This is a weekly series with things I’m reading and pondering from Charles Spurgeon. You can read the original seed thought here, or type “Thursdays With Spurgeon” in the search box to read more entries.
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If you remain in Me and My words remain in you, ask whatever you wish, and it will be done for you. (John 15:7)
He does not say, ‘If you abide in Me, and My words abide in you, you will do spiritual things,’ but ‘you will ask.’ By prayer you will be enabled to do. But before all attempts to do, you will ask. The choice privilege here given is a mighty prevailing prayerfulness. Power in prayer is very much the gauge of our spiritual condition. …
Prayer comes spontaneously from those who abide in Jesus. … Prayer is the natural out-gushing of a soul in communion with Jesus. Just as the leaf and the fruit will come out of the vine without any conscious effort on the part of the branch but simply because of its living union with the stem, so prayer buds and blossoms and produces fruit out of souls abiding in Jesus. … They do not say to themselves, ‘Now is the time for us to get to our task and pray.’ No, they pray as wise men eat—namely, when the desire for it is upon them. …
Habitual asking comes out of abiding in Christ. You will not need urging to pray when you are abiding with Jesus. …
‘If you abide in Me, and My words abide in you, you will ask’—and you will not wish to cease from asking. He has said, ‘Seek My face,’ and your heart will answer, ‘Your face, Lord, I will seek’ (Psalm 27:8). …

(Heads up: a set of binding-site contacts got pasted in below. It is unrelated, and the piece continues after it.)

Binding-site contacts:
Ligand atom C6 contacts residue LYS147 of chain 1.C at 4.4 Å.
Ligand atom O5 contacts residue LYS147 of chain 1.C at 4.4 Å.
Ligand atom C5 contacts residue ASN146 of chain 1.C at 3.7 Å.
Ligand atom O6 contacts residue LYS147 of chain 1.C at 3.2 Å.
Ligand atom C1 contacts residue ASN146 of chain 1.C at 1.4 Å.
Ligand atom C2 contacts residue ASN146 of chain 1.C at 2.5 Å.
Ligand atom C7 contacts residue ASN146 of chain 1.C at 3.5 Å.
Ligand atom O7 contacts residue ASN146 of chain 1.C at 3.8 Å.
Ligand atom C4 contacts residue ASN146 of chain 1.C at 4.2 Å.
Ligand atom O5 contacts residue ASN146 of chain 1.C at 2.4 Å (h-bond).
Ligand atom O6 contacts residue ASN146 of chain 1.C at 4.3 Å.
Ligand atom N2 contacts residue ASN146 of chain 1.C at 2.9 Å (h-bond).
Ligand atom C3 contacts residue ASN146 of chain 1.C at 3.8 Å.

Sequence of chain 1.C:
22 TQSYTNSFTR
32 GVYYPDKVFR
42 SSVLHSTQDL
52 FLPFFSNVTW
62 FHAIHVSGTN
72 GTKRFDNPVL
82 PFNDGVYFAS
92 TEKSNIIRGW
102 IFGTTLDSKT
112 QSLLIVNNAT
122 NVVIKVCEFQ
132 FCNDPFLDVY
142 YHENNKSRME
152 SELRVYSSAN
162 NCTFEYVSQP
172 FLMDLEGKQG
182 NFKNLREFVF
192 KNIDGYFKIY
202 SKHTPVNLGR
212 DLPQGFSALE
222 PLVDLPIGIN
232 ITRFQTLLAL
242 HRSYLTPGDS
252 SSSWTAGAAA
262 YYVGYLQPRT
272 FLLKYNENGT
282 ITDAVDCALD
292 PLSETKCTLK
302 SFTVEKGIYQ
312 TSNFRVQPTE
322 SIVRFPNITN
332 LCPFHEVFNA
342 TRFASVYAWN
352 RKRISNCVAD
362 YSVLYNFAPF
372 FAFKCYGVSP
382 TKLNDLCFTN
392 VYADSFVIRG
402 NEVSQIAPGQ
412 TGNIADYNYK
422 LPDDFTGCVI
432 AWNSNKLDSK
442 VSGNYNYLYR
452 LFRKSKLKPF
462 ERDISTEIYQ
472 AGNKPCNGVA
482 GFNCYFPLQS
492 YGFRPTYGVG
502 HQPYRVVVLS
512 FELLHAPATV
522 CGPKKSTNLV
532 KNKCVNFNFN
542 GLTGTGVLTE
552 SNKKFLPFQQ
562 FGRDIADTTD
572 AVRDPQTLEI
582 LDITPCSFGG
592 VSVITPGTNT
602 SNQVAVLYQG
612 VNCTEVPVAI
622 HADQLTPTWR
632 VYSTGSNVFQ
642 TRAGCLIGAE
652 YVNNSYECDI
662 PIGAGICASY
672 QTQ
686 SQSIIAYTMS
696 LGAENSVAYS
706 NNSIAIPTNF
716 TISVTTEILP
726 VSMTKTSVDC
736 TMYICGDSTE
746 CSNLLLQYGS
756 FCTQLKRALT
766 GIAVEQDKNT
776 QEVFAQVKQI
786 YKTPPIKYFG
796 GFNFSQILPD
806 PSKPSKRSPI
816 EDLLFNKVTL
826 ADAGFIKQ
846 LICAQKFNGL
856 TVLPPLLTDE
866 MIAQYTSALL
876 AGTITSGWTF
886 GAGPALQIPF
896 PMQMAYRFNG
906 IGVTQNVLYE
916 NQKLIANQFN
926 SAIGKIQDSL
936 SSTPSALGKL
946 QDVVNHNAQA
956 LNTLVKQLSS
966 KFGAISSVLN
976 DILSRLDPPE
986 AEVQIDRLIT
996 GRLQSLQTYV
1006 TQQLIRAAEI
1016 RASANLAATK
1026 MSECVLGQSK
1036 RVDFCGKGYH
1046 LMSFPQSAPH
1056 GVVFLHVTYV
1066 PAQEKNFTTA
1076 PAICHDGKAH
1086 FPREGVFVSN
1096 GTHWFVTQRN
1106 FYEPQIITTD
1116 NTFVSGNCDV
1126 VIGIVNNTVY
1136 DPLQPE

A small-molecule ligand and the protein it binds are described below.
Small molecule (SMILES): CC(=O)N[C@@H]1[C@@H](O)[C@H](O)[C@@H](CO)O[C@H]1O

This power in prayer is like the sword of Goliath. Wisely may every David say, ‘There is none like it; give it to me’ (1 Samuel 21:9). This weapon of all-prayer beats the enemy and at the same time enriches its possessor with all the wealth of God.
From The Secret Of Power In Prayer
When I first met the beautiful young lady that would eventually become my wife, we spent hours and hours and hours talking with each other. It was how I got to know her heart, and how she got to know mine. My conversations with Betsy are still some of the most cherished times I have.
But what if after we got married I said to Betsy, “I love you, my darling, and I’m so looking forward to a lifetime with you! I will make it a priority to give you my undivided attention for 90 minutes every Sunday morning. Other than that, I’ll be thinking about you while I go about my busy life.” How intimate is this relationship going remain?
Sadly, this is how many Christians treat their relationship with Jesus. “Thank You for saving me from the penalty of my sin, Jesus! I love You and I’m so looking forward to an eternity with You in Heaven. I will make it a priority to give You my undivided attention every week at church. Other than that, I’ll be thinking about You while I go about my busy life.”
No branch can remain healthy and produce any fruit if it is only occasionally attached to the vine. In order for the branch to be fruitful, it must be continually abiding in the life-giving sap of the vine.
Intimacy with Jesus means abiding with Him at all times. It means engaging in conversation with Him at all times. Brother Lawrence commented, “The time of business does not with me differ from the time of prayer; and in the noise and clatter of my kitchen, I possess God in as great tranquility as if I were upon my knees at the blessed sacrament.”
My friend, let’s all seek to become more aware of the closeness of Jesus. Let us “take delight in the Lord” (Psalm 37:4) and continually engage Him in intimate conversation. As we do, the fruitfulness of our prayer life cannot help but blossom into beautiful things that give God great joy and glory.
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March 7, 2022 at 6:04 am
[…] of the phrases from Jesus that the name-it-and-claim-it folks use (John 14:13 and John 15:7) turn out to mean something entirely different than, “God will give me all of the things I demand […]